The California Supreme Court recently upheld the murder conviction of a man accused and convicted of DWI in that state. The controversial call comes after a California court years ago ruled that person must intend to kill someone to be convicted of murder. Now this man will spend 81 years to life behind bars for murder.
As the criminal justice system continues to come under scrutiny, actions like this are likely to raise eyebrows over what limits should be placed on prosecutors willing to stretch statutes to issue creative criminal charges. Murder charges, historically, can only be charged and sustained when a person intends to kill another. There are lesser charges of homicide, manslaughter for example, and vehicular manslaughter as another. But what gets charged in a case is always in the discretion of a prosecutor, and in this case, the prosecutor sought murder charges.
This case began in 2011 when the accused was in a car accident that killed two people. After the accident the man left the scene, but later came back to where the accident happened. Of course what happened here was tragic for everyone involved, and in the aftermath, the prosecutor decided to not only charge the man with DWI, but with murder as well.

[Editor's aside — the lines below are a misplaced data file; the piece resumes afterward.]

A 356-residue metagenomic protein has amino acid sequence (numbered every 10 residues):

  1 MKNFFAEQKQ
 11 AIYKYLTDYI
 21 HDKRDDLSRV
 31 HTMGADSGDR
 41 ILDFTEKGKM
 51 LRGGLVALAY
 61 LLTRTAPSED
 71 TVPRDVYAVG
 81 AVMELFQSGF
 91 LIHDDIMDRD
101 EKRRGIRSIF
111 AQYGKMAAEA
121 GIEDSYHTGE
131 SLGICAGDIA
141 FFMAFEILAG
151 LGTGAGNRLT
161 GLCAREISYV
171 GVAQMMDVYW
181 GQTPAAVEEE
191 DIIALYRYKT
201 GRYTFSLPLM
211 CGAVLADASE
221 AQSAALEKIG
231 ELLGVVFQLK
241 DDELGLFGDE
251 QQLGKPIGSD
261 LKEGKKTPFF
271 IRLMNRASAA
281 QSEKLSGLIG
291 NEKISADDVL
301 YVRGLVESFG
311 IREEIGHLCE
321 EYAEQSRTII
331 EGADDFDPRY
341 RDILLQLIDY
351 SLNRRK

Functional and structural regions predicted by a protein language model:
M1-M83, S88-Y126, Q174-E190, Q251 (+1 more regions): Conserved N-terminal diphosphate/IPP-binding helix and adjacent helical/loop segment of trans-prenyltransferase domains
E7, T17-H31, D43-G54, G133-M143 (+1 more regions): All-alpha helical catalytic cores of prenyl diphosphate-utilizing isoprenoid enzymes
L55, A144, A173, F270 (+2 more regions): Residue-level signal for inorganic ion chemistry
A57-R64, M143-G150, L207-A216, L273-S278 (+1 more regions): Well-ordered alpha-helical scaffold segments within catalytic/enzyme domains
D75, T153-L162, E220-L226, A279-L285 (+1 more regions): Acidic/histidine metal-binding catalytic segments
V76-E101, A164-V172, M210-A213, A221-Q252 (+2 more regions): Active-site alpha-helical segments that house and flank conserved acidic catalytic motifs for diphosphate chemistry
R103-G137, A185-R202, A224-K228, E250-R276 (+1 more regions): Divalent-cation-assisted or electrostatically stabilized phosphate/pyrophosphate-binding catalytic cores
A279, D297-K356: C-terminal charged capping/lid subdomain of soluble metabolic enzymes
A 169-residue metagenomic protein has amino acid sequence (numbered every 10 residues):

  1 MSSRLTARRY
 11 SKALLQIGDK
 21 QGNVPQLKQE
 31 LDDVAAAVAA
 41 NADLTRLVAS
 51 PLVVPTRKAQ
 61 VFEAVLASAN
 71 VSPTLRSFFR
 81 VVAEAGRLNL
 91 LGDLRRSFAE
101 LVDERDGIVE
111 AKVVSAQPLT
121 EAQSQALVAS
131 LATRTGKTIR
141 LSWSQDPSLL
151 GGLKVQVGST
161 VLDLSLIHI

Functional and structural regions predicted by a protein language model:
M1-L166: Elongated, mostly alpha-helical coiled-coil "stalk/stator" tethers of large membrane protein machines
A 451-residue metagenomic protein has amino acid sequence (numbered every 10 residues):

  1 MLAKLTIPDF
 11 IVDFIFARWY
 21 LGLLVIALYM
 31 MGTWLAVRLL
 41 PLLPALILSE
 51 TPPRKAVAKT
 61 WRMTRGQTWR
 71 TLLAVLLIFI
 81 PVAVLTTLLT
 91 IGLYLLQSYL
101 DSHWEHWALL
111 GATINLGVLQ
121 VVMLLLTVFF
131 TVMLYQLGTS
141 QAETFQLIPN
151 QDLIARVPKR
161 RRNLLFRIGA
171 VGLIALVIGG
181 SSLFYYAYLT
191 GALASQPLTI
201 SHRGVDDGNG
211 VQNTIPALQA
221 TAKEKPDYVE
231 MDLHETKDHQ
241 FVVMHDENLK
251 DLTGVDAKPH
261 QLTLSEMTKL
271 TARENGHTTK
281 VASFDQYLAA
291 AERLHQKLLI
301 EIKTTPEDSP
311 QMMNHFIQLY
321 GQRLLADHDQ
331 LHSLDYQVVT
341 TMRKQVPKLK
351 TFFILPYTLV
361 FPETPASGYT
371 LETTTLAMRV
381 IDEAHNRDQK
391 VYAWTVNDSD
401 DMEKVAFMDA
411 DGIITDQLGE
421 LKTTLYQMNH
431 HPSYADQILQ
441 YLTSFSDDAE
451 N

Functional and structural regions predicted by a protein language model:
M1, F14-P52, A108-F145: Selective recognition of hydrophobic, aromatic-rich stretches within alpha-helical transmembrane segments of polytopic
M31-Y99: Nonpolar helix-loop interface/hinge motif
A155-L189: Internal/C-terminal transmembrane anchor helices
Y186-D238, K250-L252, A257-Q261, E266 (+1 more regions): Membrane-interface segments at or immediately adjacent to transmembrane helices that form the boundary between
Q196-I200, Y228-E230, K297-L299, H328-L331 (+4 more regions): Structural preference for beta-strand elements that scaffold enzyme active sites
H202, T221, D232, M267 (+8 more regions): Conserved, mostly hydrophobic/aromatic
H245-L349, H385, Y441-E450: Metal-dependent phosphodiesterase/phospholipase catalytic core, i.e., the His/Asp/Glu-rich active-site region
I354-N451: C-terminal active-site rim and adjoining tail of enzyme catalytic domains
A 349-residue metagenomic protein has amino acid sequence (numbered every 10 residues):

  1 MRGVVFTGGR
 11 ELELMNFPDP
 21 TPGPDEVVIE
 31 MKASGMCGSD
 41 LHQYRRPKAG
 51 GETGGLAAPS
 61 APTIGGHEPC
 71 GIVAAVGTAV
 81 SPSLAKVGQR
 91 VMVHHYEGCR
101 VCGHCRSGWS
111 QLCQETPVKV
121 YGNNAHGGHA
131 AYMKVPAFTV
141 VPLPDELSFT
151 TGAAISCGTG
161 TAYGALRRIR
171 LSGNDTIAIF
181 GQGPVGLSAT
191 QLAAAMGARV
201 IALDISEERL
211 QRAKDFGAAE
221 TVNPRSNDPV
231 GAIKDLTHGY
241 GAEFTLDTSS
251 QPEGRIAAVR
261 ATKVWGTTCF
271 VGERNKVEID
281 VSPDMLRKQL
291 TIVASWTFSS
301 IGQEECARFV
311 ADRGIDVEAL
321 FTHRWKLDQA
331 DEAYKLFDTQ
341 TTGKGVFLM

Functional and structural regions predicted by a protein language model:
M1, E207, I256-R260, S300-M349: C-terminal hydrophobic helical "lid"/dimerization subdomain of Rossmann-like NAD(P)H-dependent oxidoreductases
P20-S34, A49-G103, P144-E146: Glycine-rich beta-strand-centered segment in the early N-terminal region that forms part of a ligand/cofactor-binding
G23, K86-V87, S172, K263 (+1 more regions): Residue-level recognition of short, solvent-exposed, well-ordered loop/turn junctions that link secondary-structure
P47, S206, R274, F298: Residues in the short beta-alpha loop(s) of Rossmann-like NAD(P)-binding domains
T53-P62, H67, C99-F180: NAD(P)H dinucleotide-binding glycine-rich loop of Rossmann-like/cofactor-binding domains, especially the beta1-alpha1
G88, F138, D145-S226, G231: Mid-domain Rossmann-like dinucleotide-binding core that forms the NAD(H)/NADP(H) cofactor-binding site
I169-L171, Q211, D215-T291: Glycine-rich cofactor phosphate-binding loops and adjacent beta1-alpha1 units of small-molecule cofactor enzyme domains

This was a novel case under a relatively new system in California of making DWI convicts sign a Watson pledge following a conviction. The pledge says in it that the person signing it knows that driving while intoxicated is dangerous and could result in the death of another. This is then used in subsequent DWI cases that result in death to impute intent to kill on the person with a prior conviction. Of course a person accused of a crime will do nearly anything to reduce charges or get special favor from the person in charge, including signing such a document.
While the intent of this program may be noble, there are several problems with it. In the first instance, testing levels of alcohol in a person is not an exact science and it is prone to errors. Think for a moment where a person with a past DWI conviction gets into a subsequent accident, is tested for alcohol, and wrongly deemed to have been drinking and driving. Now that person would be facing murder charges. Is that fair? Is that a level of potential mistake we are willing to tolerate in our society?
These questions and other troubling queries arise in situations such as these. It underscores why it is so important to understand the seriousness of a DWI charge, and why defending any charge is so important. After one DWI conviction, even in Texas, a driver faces steeper and more serious fines, jail time, and license suspensions.
Defending DWI charges is what we do at the Wilder DWI Defense Firm. If you or someone you love is charged with DWI in the Dallas area, contact us. We will go over your case with you and help you understand what your legal options and obligations are. No matter what your situation is, we can help you defend your rights.